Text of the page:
The statistics were jointly released by AfriForum and the Transvaal Agricultural Union (Tau SA).
“We have found that in the last five years there has been a gradual increase, not only in farm attacks, but also in farm murders across South Africa,” said Roets.
In a bid to curb the farm attacks, Roets said the two organisations would be implementing several strategies, which include protests.
“We need to follow a double strategy. One area of focus is a campaign to put pressure on government through the media, protest rallies and so forth.
“The other part is to get communities more involved. We are saying people should look after their own safety, people should be aware of the problem and get involved with community safety structures,” said Roets.
The statistics indicate that there were 277 farm attacks that the two organisations could verify in 2014.
The organisation’s statistics show that the number of murders on farms rose from 62 in 2013 to 67 in 2014.
The farm attacks rose from 231 to 277 in the same period.
They said this was the highest figure recorded since 1990. A total of nine murders on farms have already been recorded this year.
TAU SA assistant general manager, Chris van Zyl, said the number of commercial farmers was decreasing annually.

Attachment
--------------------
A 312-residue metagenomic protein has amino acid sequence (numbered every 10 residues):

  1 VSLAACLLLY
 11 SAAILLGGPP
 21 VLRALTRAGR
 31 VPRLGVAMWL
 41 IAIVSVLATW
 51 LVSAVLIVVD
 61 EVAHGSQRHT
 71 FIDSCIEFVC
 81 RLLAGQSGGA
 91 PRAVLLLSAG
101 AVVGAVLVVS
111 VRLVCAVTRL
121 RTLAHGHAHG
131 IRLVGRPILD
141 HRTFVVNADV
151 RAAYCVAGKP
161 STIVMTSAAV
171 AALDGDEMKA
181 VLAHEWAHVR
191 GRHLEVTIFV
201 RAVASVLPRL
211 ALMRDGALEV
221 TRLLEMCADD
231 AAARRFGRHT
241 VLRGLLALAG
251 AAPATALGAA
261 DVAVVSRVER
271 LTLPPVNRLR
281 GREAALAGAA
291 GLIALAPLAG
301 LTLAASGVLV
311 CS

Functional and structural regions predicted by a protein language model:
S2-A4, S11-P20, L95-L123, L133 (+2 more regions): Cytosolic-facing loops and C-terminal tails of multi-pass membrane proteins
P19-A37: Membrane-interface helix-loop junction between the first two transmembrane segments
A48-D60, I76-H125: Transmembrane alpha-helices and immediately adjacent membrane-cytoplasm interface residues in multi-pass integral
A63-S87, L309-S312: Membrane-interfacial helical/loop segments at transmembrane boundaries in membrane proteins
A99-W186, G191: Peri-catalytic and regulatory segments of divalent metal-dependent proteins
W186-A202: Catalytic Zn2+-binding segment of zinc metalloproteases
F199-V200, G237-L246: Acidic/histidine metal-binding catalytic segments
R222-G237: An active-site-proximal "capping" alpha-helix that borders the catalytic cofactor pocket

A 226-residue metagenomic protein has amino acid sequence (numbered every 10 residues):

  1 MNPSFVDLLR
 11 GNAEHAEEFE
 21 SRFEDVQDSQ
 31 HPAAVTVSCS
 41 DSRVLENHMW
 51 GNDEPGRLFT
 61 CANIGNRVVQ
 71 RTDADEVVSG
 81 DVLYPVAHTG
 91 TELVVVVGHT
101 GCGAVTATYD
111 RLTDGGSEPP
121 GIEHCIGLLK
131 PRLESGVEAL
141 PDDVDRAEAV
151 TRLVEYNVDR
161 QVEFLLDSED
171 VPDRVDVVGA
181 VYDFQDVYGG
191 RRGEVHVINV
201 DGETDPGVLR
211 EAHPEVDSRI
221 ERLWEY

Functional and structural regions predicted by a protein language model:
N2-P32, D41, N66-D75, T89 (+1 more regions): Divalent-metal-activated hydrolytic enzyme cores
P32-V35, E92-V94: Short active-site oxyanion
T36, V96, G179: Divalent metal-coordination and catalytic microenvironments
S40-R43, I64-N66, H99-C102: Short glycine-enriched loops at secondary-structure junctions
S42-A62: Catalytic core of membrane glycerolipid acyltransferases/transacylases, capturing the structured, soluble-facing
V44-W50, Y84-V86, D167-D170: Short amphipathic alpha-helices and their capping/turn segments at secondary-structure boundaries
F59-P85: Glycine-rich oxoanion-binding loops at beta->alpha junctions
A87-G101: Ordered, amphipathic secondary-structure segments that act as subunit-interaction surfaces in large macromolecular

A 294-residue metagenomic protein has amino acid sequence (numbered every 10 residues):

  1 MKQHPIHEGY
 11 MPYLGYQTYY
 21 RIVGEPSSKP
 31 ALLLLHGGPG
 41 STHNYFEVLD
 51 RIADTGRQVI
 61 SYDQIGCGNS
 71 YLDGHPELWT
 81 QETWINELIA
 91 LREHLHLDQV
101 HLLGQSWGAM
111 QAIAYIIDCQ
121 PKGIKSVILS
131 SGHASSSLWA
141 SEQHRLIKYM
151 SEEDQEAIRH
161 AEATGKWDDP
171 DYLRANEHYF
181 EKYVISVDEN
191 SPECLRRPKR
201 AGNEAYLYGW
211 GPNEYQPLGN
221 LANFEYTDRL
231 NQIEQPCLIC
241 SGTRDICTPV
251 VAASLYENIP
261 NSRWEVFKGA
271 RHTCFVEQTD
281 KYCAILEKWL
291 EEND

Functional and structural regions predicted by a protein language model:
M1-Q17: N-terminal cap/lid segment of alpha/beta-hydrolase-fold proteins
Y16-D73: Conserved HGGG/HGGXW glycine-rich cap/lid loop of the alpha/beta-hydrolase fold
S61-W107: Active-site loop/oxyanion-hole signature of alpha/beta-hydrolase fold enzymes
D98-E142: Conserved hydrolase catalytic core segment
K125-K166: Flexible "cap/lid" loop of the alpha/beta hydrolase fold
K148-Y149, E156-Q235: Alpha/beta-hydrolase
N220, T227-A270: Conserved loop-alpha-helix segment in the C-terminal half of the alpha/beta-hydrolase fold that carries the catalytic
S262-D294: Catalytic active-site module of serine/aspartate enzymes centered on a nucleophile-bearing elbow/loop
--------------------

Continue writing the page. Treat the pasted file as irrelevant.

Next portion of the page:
“From 2006, the number of farm murders is within the 60 to 67 range. Given the reality that the number of farmers are decreasing annually, that is very concerning,” said Van Zyl.
He said farm residents should take charge of their own security.
Not racially motivated
Earlier this week, Deputy Agriculture Minister Bheki Cele said farm killings were not racially motivated.
“We are urging everybody, starting with the media and everybody – take the race issue out of farm murders,” Cele said.
“The people that are being killed are farmers… Whether they are white, black, yellow, green or purple, we have seen farmers coming under attack and we treat it as such,” he said, adding that his department took the killings seriously.
On Thursday, Van Zyl said analysis showed that the majority of murdered victims were white.
“We don’t want to racialise it. My figures indicate that farmers, black and white, are the single greatest group within the murdered victims’ environment,” he said.
“All we are saying is that the vast majority of murder victims in the country are farmers. If we analyse the victims, the majority are white farmers.”
Cele said the agriculture department had a limited role in combating the murders.
“Agriculture cannot say we will arrest those that kill the farmers. We wish we could, but we can’t. We cannot say we will shoot them,” said the former police commissioner.
On Tuesday Agriculture Minister Senzeni Zokwana acknowledged that the farm attacks were a worrying trend and suggested a forum of farmers, farm workers and farm communities to harmonise relations.